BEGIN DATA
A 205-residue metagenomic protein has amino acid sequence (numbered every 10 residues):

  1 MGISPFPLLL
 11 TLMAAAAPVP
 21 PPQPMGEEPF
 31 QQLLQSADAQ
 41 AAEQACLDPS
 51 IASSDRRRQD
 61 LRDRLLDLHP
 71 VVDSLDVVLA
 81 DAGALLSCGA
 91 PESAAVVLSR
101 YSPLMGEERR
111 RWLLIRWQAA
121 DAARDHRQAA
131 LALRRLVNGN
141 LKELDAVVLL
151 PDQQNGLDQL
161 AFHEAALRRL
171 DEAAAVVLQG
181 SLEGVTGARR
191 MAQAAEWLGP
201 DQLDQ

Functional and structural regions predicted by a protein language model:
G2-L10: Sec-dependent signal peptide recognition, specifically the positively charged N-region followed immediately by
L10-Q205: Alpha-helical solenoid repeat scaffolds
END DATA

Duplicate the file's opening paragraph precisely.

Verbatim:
A 205-residue metagenomic protein has amino acid sequence (numbered every 10 residues):